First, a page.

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Title: Remembering traumatic pasts : memory and historiophoty in fiction and factual films from the 2000s that represent the Chilean Popular Unity, Coup d'état, and dictatorship (1970-1990)
Author: Bossay, C
ISNI:       0000 0004 5369 1159
Awarding Body: Queen's University Belfast
Current Institution: Queen's University Belfast
Date of Award: 2014
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In the light of current political changes in Chile, this thesis evaluates how the Chilean traumatic past (particularly the period of the Popular Unity government 1970-1973 and the subsequent military dictatorship 1973-1990) has been represented in fictional and factual films produced iIi the second stage of the transition to democracy (2000 - 2010). After systematising all the trauma films into one corpus, a selection of the most relevant films produced between 2000 and today are analysed through a methodology that combines Film Studies and History. The interdisciplinary approach proposes four meeting points between film and history to study memory and historiophoty in the films: Mise-en-scene as a representation of material culture and space, cinematography through documents and points of view, sound and silence as non-verbal testimonies, and lastly, discussing montage through historical and narrative times. Throughout the social and textual analysis of the films, tendencies on memory and historiophoty were revealed. The results of these analyses can be divided in two. Regarding memory, there is a continuation of Steve Stern's classical categorisations, albeit new memories that have arisen. Particularly, regarding frustration about the construction of contemporary society and more importantly, of sons and daughters of the dictatorship. A further tendency is to represent the right wing in a way that problematises their role in the traumatic events, rather than simply judging. Regarding historiophoty, the corpus evidences how film has managed to change the valence of the 'official memory' and include counter hegemonic retrovisions into the cultural capital of the nation. The combination of trauma, memory, history, cinema, and aesthetics has never been achieved before for the Chilean case and through this novel work an intrinsic connection between the traumatic times and visual culture is provided. Thus, this thesis contributes to deepen the construction of citizenship in Chile.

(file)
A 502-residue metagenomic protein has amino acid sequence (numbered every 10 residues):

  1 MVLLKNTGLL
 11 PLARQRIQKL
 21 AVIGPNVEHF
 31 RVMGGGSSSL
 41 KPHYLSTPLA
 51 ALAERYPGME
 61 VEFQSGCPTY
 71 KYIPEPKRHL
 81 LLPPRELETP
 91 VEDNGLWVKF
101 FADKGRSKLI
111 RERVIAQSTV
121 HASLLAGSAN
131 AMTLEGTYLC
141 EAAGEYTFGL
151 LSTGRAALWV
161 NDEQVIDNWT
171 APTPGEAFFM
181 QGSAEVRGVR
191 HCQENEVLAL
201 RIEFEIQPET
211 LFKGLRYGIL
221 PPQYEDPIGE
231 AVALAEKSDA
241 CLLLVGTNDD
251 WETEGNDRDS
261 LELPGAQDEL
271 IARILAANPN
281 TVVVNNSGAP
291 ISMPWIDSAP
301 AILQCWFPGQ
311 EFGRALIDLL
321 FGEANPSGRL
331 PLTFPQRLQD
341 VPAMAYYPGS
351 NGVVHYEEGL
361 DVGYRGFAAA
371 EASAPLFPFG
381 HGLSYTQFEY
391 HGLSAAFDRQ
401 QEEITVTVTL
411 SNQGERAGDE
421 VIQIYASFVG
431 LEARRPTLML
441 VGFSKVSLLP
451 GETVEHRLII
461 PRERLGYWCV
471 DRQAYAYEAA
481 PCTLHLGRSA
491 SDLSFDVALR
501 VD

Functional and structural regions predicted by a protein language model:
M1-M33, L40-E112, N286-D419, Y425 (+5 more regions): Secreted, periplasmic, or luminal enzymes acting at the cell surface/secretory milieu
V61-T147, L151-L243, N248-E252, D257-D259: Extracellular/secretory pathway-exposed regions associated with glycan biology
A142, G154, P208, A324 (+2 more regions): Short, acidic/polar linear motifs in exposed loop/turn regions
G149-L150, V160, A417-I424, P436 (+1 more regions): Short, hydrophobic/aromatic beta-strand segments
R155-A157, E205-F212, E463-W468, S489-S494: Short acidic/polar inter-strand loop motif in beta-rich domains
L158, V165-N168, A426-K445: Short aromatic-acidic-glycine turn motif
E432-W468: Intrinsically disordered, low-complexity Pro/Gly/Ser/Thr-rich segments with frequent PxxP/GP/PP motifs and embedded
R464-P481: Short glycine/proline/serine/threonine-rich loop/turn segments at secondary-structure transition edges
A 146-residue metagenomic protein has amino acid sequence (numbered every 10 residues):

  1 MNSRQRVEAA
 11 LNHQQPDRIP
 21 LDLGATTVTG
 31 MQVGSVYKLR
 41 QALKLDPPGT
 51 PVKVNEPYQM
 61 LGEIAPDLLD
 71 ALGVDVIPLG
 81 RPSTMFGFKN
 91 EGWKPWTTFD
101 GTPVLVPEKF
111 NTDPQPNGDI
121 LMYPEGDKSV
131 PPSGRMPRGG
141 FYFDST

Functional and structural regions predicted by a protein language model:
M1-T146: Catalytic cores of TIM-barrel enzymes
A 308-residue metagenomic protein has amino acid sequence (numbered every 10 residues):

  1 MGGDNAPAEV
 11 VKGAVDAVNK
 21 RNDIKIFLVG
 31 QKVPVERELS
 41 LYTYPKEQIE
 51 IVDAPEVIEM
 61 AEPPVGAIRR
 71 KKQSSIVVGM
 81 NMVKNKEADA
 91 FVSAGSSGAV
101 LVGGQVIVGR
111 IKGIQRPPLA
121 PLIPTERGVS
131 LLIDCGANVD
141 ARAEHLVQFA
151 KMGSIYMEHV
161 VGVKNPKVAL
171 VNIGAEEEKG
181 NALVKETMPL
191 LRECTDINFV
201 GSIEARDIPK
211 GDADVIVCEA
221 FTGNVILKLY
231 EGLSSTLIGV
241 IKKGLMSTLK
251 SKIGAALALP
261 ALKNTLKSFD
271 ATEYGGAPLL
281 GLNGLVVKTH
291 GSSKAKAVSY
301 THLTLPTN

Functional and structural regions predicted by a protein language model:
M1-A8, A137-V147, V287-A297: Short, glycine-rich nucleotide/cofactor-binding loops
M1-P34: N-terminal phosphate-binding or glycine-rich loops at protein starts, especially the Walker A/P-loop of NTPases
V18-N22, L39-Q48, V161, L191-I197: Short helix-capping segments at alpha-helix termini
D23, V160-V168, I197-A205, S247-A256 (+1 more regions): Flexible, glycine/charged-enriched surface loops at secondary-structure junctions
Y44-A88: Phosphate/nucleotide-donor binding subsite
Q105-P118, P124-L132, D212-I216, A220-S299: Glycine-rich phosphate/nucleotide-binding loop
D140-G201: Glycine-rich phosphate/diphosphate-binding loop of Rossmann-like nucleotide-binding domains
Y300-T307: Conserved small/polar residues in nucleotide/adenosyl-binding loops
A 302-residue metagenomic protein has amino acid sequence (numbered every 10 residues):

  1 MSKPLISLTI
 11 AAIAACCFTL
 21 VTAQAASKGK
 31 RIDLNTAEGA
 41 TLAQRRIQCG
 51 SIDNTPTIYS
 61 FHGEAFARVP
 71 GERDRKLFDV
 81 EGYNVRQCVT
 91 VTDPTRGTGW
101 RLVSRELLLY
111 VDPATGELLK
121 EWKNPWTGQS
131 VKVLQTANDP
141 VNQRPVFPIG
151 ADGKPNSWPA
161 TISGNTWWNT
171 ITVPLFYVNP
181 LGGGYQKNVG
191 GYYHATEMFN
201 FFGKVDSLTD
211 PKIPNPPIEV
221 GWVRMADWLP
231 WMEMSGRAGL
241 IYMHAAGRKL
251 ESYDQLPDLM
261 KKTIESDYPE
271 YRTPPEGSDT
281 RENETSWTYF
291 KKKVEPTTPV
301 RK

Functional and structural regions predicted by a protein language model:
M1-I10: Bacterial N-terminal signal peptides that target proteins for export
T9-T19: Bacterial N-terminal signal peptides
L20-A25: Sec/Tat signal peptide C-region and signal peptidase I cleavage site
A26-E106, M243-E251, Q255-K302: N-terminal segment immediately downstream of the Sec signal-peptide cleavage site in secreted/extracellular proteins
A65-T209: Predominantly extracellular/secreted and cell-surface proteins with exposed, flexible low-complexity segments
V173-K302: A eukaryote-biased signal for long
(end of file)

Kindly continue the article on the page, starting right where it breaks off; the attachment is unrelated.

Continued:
Supervisor: Not available Sponsor: Not available
Qualification Name: Thesis (Ph.D.) Qualification Level: Doctoral
EThOS ID:  DOI: Not available